15. Ten Ingredient Alkalizing Green Soup – (101 Cookbooks) This is the greenest of green soups, and it couldn’t be simpler to make. You put ten ingredients in a blender, puree, and then decide if you’d like to enjoy the soup hot or cold. It’s a potent jolt of alkalizing vegetables and herbs, with some staying power thanks to the fat in the silky coconut cream, and the protein-rich split green peas.

Continue reading 15 Inspiring Spring Recipes on 101 Cookbooks

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This is a recipe I tucked into the final pages of a cookbook I wrote eight(!) years ago. You’d likely miss it if you skip the little recipes that tend to find their way to the miscellaneous or accompaniment section at the back of many cookbooks. It might seem a bit of a shame to take a basket of the season’s sweetest, most fragrant strawberries and roast them. But this is an alternative I love. There are few things better slathered on a flaky buttered biscuit, hot crepe, or piece of toast. Or, scooped over your favorite yogurt. A little bit of special magic.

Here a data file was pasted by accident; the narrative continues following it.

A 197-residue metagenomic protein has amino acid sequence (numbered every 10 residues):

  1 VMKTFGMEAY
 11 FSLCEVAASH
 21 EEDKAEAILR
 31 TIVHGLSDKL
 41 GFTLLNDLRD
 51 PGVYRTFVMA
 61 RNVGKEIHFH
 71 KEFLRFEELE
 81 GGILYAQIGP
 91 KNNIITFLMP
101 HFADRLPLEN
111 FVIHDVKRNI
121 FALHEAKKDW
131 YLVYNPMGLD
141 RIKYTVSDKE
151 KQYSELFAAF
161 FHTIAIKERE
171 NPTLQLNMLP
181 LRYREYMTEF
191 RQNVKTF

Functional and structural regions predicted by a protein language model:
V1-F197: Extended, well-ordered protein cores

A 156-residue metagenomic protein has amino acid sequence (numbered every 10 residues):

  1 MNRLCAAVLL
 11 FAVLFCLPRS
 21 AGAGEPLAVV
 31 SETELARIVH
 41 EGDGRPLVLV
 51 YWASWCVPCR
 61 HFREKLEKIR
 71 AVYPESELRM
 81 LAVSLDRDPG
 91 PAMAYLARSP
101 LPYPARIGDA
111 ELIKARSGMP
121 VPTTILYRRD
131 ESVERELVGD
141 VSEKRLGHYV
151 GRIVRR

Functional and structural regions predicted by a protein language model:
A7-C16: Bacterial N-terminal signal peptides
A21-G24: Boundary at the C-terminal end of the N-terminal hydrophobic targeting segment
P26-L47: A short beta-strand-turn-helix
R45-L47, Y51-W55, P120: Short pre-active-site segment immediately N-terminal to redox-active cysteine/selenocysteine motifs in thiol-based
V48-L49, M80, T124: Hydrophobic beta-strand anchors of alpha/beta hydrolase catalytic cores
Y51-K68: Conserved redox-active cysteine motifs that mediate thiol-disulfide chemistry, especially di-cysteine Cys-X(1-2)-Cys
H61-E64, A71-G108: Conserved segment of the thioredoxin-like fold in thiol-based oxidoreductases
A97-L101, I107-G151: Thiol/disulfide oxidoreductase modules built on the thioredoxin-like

When it comes to roasting these strawberries, you know you’re on the right track when the juices from the roasting berries seep out onto the baking sheet and combine with the maple syrup to form a thick and sticky, just-sweet-enough-syrup. At the same time, the flavor of the berries cooks down and concentrates. The port adds a surprise hint of booziness, and the balsamic delivers a dark bass note. The recipe can be doubled or tripled, just be mindful not to crowd the baking sheet.

Continue reading Roasted Strawberries on 101 Cookbooks